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Excerpt from Cascadia Project state transportation report

Excerpted from page 52 of “How Do We Get There From Here,” a transportation report written and published by the Cascadia Project and Discovery Institute. Visit our website to view the entire report, or contact Holly McQueen at 206-292-0401 x120 or hollym@discovery.org if you would like to purchase a hard copy of the report.

A new commercial vehicle-only corridor could help relieve congestion more generally on I-5 along the West Coast, the third busiest truck corridor in the U.S. The Washington Legislature has been supportive of exploring the feasibility of a new tolled transportation corridor east of I-5 and roughly parallel to it, from the Canadian border to Lewis County (Chehalis). This corridor has been referred to as the I-605 project. Two camps historically have opposed it. Growth management advocates fear the disruption of the hard fought urban growth boundaries along the Sammamish Plateau by a sprawl-inducing outer beltway. And, business interests along the I-405 corridor worry that an I-605 project could divert important resources and political capital away from their most important priority, enlargement of the I-405/SR-167 corridor.

There is a solution. First, build a new tolled highway trade corridor east of the Cascade Mountains, where north-south trade between central and eastern B.C., Alberta and California is increasing anyway. The new north-south highway ideally would be built on a totally new route from central British Columbia, through the sparsely populated desert and farmland of eastern/central Washington, Idaho and Oregon, then into California. It would be a major undertaking that could qualify for future federal interstate highway support, or it could operate as a tollway. There is little constituency for this idea now, but it may well make the most sense in years to come.

In the meantime, there are two other possibilities for a north-south inland corridor in eastern Washington. The two, in fact, are not mutually exclusive, especially since one favors a central Washington (Columbia River) route and the other a Spokane-Inland Empire path.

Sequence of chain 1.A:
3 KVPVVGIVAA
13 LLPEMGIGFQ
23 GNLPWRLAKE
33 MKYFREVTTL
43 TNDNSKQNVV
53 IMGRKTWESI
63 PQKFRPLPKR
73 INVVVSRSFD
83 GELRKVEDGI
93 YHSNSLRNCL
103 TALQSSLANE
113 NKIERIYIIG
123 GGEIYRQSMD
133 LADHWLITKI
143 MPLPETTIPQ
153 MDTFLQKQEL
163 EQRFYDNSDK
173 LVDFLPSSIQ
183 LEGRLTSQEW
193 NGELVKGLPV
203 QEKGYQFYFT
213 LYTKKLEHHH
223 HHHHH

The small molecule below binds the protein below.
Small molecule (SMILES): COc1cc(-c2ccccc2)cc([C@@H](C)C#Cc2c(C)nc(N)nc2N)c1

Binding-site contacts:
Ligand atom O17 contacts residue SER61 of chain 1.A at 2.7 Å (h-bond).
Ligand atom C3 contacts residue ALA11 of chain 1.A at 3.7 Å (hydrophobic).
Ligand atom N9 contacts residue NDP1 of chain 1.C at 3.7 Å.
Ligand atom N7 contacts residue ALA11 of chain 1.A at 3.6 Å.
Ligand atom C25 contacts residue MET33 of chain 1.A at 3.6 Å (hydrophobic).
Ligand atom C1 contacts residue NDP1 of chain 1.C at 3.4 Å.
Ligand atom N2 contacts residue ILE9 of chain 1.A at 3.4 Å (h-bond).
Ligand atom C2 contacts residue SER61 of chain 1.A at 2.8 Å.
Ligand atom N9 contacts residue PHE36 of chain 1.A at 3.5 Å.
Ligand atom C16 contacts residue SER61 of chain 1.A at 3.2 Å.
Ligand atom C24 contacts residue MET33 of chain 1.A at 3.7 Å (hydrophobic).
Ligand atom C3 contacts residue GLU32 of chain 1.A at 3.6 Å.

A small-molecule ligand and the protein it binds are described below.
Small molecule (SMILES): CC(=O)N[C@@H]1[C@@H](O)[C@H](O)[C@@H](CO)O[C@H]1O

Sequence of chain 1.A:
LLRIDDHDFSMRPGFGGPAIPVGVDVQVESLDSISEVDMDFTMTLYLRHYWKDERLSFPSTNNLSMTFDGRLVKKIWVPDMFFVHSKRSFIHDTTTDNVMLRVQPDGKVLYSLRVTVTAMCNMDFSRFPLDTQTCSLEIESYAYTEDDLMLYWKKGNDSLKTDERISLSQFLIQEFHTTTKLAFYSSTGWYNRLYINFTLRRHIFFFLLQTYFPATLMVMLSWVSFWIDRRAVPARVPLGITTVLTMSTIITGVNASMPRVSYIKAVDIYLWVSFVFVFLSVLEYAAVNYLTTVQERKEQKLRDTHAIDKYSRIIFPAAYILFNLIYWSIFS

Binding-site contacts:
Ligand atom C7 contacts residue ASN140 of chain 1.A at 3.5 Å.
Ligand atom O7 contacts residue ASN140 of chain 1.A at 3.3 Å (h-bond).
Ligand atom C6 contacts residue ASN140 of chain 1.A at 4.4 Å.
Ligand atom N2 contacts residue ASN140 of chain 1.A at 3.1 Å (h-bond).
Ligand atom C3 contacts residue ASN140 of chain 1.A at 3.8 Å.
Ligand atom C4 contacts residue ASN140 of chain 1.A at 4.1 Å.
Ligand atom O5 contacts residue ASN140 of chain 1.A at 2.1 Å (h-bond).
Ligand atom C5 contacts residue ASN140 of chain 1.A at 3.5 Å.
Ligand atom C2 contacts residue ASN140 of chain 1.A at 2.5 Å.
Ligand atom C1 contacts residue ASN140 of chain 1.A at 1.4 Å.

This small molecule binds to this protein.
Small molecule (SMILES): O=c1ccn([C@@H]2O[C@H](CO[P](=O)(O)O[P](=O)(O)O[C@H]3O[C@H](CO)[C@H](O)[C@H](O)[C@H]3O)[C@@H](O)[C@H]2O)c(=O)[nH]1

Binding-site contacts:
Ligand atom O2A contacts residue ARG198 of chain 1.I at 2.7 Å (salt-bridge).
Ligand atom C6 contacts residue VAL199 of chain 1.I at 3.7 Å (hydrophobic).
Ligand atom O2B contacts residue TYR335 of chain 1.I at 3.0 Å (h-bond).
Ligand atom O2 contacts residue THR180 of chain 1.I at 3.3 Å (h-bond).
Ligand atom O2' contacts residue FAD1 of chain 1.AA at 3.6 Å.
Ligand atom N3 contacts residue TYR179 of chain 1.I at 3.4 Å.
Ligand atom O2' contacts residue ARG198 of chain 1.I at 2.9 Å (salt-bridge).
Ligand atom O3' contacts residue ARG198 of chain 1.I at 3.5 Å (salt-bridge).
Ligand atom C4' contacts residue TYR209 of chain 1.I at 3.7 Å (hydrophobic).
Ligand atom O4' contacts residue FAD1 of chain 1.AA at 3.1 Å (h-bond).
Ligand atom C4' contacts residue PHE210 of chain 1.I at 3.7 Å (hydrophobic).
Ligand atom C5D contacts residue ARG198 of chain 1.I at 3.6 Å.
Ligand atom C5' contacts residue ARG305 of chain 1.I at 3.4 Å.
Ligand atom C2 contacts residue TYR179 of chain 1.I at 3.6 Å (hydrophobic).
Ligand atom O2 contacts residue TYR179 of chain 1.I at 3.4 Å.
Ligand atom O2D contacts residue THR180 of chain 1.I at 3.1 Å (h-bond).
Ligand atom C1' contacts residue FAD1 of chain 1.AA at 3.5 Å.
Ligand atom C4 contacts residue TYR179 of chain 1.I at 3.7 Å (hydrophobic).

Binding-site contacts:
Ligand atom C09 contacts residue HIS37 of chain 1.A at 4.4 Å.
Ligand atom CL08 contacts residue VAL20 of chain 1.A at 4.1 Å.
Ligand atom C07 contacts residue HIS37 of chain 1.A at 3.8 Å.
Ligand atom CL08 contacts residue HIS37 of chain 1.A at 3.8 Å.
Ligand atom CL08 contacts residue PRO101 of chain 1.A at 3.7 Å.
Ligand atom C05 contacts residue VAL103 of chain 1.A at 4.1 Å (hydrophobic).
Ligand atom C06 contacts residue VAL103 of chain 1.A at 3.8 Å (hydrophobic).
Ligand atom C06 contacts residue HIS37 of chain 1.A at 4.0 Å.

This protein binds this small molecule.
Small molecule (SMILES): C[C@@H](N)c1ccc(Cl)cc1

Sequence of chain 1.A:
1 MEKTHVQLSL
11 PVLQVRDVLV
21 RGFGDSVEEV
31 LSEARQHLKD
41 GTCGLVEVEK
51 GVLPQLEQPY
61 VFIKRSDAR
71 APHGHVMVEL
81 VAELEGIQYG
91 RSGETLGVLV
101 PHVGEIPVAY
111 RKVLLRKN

1. Upgrade the current Highway 97 corridor from Canada’s Okanagan Country (with connections to Alaska) through the Moses Lake and Tri-Cities area and on to the Oregon/California Klamath Falls bi-state region (where Highway 97 rejoins I-5). The advantage here is that the route could tie into the potential development of the extensive Moses Lake Airport/I-90 interchange that some observers see as a major air transshipment port gateway and future population hub.
  2. Expand Highway 395/95’s corridor in the Spokane area from the Washington-B.C.-Idaho border (which feeds traffic from Alberta); then link up with Highway 97 south of the Tri-Cities, continuing into Oregon along an upgraded 97 corridor through Bend and Klamath Falls. The advantage here is that 395 and 95 are currently designated by USDOT as high priority trade corridors eligible for special federal funding. Highway 97, in contrast, is not eligible at present for federal funds as a “trade corridor.”

Either alternative will bring jobs to central and eastern Washington and bridge the “Cascade Curtain” political divide. Each would win Eastern Washington allies for a statewide transportation package directly linked to economic development and each would ease pressure on I-5.

Cascadia Center

Founded in 1993, as the Cascadia Project, Discovery Institute’s Cascadia Center for Regional Development is an important force in regional transportation and sustainable development issues. Cascadia is known for its involvement in transportation and development issues in the Cascadia Corridor, Puget Sound and in the U.S.-Canadian cross-border realm. We’ve recently added to that mix through a major program to promote U.S. efforts to reduce reliance on foreign oil, including the earliest possible development and integration of flex-fuel, plug-in, hybrid-electric vehicles.